It is not everything, but it was a space where all of us felt inspired. Creative expression is so intrinsic to survival. During the pandemic having access to healthcare systems saved us physically, but art and convening in these ways connected us through isolation in ways that kept us going. The conditions of the pandemic enabled our Kintsugi convening to have an added layer of meaning to conversations around resilience, especially in the Asia and Pacific region.
“It is not everything, but it was a space where all of us felt inspired. Creative expression is so intrinsic to survival.”
Deepthy: That’s an interesting perspective, we did see how much the two day workshop we co hosted for the artists not just nourished them and brought about collaborations, but how much it inspired and reinvigorated us as facilitators and convenors of this space.
Ruby: I remember on the first day of the Kintsugi workshops when we asked the artists to sketch their ideas of resilience, the powerful narratives they presented…what they were able to produce in literally ten minutes. This is the difference when you work with artists to reimagine realities. Now imagine, what it would be like if we were to work with artists all the time, the possibilities.
Deepthy: Wasn’t the language of art a beautiful unifier, which opened more doors of conversations? But looking back, it wasn’t smooth sailing — was it? One lesson for me from the process is to reflect deeper on how we are breaking the privilege enjoyed by artists who can engage in English and their access to regional spaces online and offline. What are some of yours?
“Is it even possible to engage in this way during crises? Do people from the regions see themselves as artists? Why do they not apply? Are we not reaching them?”
Ruby: Looking back, we did face a lot of stumbling blocks — one was the difficulty of connecting with artists in countries we had hoped initially — countries facing authoritarian rule, severe backlash and/or crisis. It’s important for us to reflect on what it implies? Is it even possible to engage in this way during crises? Do people from the regions see themselves as artists? Why do they not apply? Are we not reaching them? Many who use art as their language of resilience, often don’t have the time, energy or mental space to apply to be part of spaces like these. They could be stuck in existential struggles, precarious economic situations that require them to pursue other work, or are burnt out. Building on the work of UAF, it is important to prioritise language justice in a region as vast and diverse as Asia and Pacific and open to communities that have limited access to internet and electricity.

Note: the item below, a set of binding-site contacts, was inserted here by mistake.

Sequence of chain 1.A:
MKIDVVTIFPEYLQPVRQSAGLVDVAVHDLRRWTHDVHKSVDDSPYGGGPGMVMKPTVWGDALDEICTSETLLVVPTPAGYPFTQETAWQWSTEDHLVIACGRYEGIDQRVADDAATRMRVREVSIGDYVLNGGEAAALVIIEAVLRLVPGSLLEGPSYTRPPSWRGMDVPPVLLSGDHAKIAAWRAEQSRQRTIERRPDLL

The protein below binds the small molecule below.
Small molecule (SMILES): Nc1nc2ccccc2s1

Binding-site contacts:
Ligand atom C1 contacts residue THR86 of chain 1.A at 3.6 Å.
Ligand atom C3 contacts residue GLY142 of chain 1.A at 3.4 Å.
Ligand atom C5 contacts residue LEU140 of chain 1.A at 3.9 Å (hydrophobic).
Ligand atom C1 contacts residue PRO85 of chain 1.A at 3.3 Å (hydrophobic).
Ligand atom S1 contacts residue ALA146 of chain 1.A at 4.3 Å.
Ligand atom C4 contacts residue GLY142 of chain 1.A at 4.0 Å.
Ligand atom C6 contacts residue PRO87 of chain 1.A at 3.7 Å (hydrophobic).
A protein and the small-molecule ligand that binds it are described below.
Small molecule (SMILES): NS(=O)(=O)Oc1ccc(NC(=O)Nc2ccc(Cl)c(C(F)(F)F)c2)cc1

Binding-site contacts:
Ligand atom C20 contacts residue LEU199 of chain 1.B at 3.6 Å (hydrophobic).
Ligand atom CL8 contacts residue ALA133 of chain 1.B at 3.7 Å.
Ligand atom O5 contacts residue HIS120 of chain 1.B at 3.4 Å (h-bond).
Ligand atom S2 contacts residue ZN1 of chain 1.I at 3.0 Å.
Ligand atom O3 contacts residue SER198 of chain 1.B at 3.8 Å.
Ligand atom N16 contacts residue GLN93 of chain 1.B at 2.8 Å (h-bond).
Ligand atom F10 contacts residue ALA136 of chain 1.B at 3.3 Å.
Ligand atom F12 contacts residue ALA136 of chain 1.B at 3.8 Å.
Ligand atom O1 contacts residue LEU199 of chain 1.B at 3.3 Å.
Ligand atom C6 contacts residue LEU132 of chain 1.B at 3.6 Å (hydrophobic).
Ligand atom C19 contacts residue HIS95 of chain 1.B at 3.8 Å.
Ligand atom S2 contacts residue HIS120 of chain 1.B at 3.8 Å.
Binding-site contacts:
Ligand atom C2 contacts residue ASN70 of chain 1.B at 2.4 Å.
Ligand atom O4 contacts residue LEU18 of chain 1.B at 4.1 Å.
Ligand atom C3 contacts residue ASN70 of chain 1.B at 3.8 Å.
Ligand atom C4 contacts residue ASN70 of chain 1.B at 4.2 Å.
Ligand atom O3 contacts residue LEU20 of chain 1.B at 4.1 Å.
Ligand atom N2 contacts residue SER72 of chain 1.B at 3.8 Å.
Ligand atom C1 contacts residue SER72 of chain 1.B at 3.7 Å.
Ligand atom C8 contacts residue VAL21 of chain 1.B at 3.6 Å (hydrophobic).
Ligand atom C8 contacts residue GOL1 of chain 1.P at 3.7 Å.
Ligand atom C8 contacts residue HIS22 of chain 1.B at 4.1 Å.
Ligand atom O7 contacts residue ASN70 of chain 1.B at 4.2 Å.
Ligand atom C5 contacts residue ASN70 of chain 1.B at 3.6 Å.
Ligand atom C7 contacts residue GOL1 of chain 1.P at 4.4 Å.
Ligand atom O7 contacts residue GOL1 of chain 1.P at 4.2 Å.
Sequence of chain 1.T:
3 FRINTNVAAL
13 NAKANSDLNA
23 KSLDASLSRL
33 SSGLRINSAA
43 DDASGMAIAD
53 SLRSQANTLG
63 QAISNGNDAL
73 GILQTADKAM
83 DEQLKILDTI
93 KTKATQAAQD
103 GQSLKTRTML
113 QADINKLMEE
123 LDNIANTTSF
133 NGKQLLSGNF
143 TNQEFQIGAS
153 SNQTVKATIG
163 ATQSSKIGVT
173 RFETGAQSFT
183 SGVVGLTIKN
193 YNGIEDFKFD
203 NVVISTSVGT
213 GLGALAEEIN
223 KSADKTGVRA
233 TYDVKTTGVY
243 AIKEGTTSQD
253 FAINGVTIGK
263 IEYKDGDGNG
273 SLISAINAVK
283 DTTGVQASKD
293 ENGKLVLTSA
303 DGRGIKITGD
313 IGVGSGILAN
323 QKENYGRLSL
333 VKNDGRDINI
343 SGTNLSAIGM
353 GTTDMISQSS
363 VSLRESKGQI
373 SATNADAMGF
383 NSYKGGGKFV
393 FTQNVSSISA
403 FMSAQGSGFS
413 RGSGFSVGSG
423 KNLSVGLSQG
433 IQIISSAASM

Deepthy: As we wind up this chat, I’d love to ask you what inspired you most about this journey that we have been on! I’m excited about the unveiling of the Realms of Kintsugi on 29 November 2022. What is it that you hold close?
“Art is such a powerful language to connect people, and build understanding and empathy. I think it has the ability to connect with peoples hearts and minds in ways that can move people and resources.”
Ruby: Art is such a powerful language to connect people, and build understanding and empathy. I think it has the ability to connect with peoples hearts and minds in ways that can move people and resources. I hope that a broader audience, including philanthropic communities will have a chance to see the world of human rights through the narratives of these artists. The collaborations they forged across countries and the diversity of mediums and styles feels so potent.
I have always loved the quote “The role of the artist is to make the revolution irresistible” Something I think we are learning by bringing artists, philanthropists and communities together is that it is a revolution in itself!
Keep your eyes out for the launch of Realms of Kintsugi on 29 November 2022. Realms of Kintsugi is a virtual space that imagines alternate universe of rest, respite, and resilience dedicated to activists and defenders from Asia and Pacific.